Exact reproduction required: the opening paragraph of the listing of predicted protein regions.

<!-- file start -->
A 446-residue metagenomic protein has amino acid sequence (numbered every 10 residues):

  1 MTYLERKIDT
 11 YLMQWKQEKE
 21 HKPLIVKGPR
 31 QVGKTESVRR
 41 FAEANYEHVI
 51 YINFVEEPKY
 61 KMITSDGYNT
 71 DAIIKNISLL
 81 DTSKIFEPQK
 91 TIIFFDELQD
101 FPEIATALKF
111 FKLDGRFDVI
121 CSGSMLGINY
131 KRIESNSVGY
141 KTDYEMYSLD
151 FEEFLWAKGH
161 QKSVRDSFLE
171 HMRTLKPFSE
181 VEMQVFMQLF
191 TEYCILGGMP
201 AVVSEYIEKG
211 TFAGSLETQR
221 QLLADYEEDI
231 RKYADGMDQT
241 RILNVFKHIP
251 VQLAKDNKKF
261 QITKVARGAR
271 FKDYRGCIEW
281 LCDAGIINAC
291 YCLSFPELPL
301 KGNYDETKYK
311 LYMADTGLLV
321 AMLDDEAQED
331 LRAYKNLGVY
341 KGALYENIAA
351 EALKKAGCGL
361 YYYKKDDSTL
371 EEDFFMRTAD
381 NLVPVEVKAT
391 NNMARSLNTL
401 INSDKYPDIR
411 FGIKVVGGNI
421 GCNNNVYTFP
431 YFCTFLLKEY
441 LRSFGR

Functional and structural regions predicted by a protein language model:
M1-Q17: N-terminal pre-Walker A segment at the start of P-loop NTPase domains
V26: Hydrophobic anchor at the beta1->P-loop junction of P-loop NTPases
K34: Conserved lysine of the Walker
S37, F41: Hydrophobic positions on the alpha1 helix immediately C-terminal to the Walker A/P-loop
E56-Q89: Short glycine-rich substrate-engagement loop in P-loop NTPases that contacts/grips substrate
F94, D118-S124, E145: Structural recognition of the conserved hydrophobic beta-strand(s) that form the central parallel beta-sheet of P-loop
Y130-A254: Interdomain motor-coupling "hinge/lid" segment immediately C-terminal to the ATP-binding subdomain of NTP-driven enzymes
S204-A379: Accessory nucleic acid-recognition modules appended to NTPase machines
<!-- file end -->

A 446-residue metagenomic protein has amino acid sequence (numbered every 10 residues):